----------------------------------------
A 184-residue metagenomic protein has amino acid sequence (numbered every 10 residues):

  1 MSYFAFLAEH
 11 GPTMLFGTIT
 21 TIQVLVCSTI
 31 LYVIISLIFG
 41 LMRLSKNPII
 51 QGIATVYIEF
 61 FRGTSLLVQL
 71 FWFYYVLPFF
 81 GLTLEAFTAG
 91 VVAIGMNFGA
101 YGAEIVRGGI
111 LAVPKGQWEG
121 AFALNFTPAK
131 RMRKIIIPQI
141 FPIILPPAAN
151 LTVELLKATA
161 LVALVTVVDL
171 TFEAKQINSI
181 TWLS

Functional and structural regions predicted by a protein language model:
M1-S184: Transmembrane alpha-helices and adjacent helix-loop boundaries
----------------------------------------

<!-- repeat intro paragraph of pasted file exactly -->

A 184-residue metagenomic protein has amino acid sequence (numbered every 10 residues):